WERTHEIMER: Is race or religion a factor in trying to see to it that you're putting people with people they'll feel compatible with?

Mr. GIBBS: Race or religion is not one of the questions that we ask in our preferences form. We have representation from over 100 countries on our campus, from all 50 states representing the diversity of Howard University. So that's an exciting factor in terms of how we view our roommate agreement and how we match people up.

WERTHEIMER: Now, one of the things that I was interested in is how the Internet affects roommate biz. I've heard young people talking about how they got to know their roommates, they checked them out on Facebook. They even went Internet shopping together for their dorm rooms.

Mr. GIBBS: Well, that works in two ways, Linda. Facebook could be either be your friend, but Facebook can also be a detriment to the roommate relationship. You're having an agreement with you roommate, you guys have already logged on as friends on Facebook, and now you start posting those intimate conversations, those little details of your roommate because you guys are not getting along, that can be an ingredient for disaster.

WERTHEIMER: So that - they should be discrete.

Mr. GIBBS: Absolutely.

WERTHEIMER: What about Ohio State? What do you think?

Ms. GREENSLADE-SMITH: I would tell you, my staff says that Facebook is the devil because when - honestly, it's the parents who have the issue. Students will go out there, and they'll say, well, yeah, I know that's fake, or I know blah, blah, blah, or they'll have these conversations. But parents will get out there and Facebook their students' roommates, and that's when the issues really come to the fore for us.

WERTHEIMER: The phenomenon known as helicopter parents, those parent who are paying maybe a little bit more attention than they need to.

Ms. GREENSLADE-SMITH: Yes. We find our students tend to be a lot more flexible than their parents.

(Soundbite of laughter)

WERTHEIMER: And maybe don't have quite the expectation of privacy.

Ms. GREENSLADE-SMITH: Correct.

WERTHEIMER: What about the worst pair of roommates that you can think of? Did anything turn out really, really badly?

Ms. GREENSLADE-SMITH: Yes.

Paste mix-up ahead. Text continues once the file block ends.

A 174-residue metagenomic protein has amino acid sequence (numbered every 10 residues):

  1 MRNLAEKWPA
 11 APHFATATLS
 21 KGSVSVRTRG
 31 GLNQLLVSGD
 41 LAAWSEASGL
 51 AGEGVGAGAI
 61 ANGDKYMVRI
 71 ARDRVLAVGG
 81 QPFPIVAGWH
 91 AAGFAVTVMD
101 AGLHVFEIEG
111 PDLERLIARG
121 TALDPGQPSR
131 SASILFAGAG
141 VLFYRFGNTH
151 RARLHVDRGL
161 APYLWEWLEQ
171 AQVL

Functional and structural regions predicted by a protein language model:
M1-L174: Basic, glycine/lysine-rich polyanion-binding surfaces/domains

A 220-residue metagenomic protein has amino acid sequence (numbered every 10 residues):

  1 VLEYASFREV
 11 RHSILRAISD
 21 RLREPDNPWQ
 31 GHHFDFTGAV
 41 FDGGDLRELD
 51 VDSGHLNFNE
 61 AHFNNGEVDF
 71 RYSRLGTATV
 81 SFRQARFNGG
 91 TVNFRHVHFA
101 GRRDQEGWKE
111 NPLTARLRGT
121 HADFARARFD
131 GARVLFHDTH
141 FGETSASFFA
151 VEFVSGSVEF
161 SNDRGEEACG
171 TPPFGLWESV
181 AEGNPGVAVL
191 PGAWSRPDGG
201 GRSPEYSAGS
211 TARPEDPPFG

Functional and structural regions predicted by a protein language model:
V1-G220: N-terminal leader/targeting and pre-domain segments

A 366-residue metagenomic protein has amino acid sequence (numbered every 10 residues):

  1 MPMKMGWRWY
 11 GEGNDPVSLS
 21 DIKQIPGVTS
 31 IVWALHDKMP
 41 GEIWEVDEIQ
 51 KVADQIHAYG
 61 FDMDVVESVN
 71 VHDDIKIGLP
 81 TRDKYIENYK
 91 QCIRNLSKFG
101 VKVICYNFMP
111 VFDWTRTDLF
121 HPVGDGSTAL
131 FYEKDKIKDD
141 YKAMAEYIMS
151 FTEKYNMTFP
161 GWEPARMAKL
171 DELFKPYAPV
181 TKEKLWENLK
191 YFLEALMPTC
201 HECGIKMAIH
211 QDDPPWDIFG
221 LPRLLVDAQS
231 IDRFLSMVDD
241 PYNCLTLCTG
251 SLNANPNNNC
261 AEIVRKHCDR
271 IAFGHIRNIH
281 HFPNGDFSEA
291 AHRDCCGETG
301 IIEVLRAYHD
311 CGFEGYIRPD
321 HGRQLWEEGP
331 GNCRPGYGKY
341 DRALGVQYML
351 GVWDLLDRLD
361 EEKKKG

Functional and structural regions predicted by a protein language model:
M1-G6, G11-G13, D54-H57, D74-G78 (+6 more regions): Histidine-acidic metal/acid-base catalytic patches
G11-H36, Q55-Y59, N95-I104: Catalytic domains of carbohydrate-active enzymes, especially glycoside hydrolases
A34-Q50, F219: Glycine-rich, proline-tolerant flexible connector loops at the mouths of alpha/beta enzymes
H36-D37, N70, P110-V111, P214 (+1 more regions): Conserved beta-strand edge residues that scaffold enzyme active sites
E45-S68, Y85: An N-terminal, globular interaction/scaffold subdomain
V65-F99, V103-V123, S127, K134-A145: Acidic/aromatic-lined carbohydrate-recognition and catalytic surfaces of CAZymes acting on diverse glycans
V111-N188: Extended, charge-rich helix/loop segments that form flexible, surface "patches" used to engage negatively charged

(Soundbite of laughter)

Ms. GREENSLADE-SMITH: We had two students who, for medical reasons, needed a room with a bathroom. And so, I paired them together. Well, they got here, and the one's mother had her son claim the bottom bunk and then refuse to let him unbunk the beds. And the other student arrived, and his mother was insistent that her son couldn't be on the top bunk, and the other mother was, like - and it was the mothers. It really was a roommate nightmare. Both spent the night in the room on the floor…

WERTHEIMER: With their children?

Ms. GREENSLADE-SMITH: …with their children, you know, because neither one of them would let the men decide for themselves. That was a situation where we ended up having to move one of them because the mothers, and this is terribly stereotypic, they were out of control. They exploded it.

WERTHEIMER: What about you? Have you got - in the last group that you roomed, did anything turn out badly?

Mr. GIBBS: I don't have a particular instant that happened last class, but over just a period of years, you're going to have various incidents. I mean, she drank too much of my juice, or I was coming home to boil those noodles, and that was my last pack, and they weren't there when I got there. So my roommate doesn't know what happened to them, but I'm the only one - it's just us two.

(Soundbite of laughter)

Mr. GIBBS: And so, for the most part, you know, you're going to have those issues, but we like to say that our students are acclimating to their new home away from home pretty well.

WERTHEIMER: Charles Gibbs is interim vice provost for student affairs at Howard University, and Toni Greenslade-Smith is the associate director of university housing at Ohio State. Thanks very much to both of you.

Ms. GREENSLADE-SMITH: Thank you.

Mr. GIBBS: Thank you very much, Linda.